Today, 138 of the registered lobbyists (nearly 20 percent of the entire registry) are taxpayer-funded. Iowa taxpayers are actually paying for state employees to lobby Iowa legislators for more taxpayer dollars. While most Iowans believe they are sending their hard-earned money to fund essential government services, part of it is to pay for state-government employees to lobby for more of our tax dollars. Ending the current practice of taxpayer-funded lobbying would save $4 million.

Lawmakers could see further budget reduction through changing state-employee health-insurance benefits. Today, many state employees with a single-coverage health-insurance plan and a fair number of state employees with family coverage pay no premium. This is a tremendous benefit to our state employees; however, the state-run Hawk-I program, which is designed to provide health-insurance coverage for lower-income Iowa children, requires families to pay a monthly premium based upon their income. Some lower-income Iowa families pay as much as $40 a month for Hawk-I coverage for their children. Lawmakers should change the current system and ask state employees to pay an additional $40 a month for their health-insurance premium. This could save as much as $24 million in the state budget.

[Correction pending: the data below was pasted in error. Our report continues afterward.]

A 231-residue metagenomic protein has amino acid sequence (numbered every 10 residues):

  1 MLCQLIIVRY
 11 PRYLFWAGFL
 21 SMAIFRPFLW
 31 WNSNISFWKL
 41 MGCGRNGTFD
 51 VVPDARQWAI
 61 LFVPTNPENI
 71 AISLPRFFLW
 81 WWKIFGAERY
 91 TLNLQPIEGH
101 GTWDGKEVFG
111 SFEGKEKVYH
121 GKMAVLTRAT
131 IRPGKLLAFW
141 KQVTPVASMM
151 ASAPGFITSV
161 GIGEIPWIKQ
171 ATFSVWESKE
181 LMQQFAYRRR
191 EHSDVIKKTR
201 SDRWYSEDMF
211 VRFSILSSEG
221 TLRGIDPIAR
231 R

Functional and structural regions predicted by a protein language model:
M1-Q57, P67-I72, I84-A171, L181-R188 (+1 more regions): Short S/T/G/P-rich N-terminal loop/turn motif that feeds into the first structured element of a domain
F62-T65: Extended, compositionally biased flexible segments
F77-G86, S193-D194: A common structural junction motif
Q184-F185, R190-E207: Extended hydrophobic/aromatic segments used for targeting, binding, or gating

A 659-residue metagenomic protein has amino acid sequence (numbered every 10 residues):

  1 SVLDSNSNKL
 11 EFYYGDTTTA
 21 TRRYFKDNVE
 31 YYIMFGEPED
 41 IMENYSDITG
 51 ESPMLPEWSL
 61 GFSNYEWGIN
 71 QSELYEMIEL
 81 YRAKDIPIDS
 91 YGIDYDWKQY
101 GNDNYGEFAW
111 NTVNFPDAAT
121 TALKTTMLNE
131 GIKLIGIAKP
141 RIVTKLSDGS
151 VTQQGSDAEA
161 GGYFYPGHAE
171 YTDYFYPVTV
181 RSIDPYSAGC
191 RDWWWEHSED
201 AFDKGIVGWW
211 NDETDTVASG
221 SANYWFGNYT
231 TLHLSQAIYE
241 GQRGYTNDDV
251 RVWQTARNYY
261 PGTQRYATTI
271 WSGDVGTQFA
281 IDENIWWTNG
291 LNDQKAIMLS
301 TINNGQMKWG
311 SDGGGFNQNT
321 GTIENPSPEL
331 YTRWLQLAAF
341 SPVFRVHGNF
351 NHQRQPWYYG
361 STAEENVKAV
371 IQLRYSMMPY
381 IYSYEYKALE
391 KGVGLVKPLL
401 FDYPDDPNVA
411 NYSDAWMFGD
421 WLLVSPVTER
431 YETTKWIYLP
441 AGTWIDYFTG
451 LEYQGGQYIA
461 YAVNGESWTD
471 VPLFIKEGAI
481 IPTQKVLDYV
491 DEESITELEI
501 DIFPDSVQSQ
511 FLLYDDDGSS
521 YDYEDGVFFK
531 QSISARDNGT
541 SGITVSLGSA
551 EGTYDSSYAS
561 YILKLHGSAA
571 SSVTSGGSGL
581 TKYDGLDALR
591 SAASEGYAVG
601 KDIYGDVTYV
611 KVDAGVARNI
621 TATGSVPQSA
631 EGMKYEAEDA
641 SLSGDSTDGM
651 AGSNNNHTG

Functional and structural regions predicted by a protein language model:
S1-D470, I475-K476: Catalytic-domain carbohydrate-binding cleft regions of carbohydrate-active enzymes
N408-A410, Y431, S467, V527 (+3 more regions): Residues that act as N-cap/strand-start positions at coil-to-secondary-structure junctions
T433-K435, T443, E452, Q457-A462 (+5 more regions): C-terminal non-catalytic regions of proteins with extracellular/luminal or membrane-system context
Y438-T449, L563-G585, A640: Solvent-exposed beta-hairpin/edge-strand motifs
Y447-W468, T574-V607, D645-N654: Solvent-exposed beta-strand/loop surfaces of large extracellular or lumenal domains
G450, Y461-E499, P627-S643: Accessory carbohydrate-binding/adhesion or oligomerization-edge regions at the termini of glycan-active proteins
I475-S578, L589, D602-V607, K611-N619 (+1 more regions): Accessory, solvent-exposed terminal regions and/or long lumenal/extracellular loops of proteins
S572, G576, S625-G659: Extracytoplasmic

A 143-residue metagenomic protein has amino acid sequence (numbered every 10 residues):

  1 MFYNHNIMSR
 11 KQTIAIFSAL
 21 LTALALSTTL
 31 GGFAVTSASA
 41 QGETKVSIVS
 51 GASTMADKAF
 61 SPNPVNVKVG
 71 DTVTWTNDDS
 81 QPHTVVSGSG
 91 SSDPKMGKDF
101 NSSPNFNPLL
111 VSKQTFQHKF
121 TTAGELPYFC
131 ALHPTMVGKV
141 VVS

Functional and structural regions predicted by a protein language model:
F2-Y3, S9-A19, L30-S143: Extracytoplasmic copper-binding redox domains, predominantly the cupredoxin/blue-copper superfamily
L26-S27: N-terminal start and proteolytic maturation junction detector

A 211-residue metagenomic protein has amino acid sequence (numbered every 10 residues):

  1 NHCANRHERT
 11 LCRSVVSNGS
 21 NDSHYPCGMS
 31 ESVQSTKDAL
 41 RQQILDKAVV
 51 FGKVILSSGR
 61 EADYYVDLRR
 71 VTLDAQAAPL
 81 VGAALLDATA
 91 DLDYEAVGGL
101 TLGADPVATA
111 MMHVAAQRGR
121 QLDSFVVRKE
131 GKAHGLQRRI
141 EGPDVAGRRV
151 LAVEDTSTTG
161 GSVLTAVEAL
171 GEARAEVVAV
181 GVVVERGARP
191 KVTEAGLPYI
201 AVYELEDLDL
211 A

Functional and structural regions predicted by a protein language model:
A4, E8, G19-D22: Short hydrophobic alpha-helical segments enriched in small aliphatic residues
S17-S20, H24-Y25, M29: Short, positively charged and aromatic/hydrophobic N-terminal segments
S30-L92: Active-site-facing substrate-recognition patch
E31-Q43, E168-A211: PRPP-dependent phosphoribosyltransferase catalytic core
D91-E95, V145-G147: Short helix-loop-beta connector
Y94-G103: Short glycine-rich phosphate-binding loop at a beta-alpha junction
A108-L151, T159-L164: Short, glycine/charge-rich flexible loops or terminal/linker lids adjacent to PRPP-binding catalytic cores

To maximize our state tax dollars, selling Iowa prisons to the private sector would take away the built-in structural inefficiency of government and save as much as $39 million from the operation of private prisons. Both cost savings and more-efficient operations are excellent reasons for state leaders to look at significantly changing the way Iowa government functions.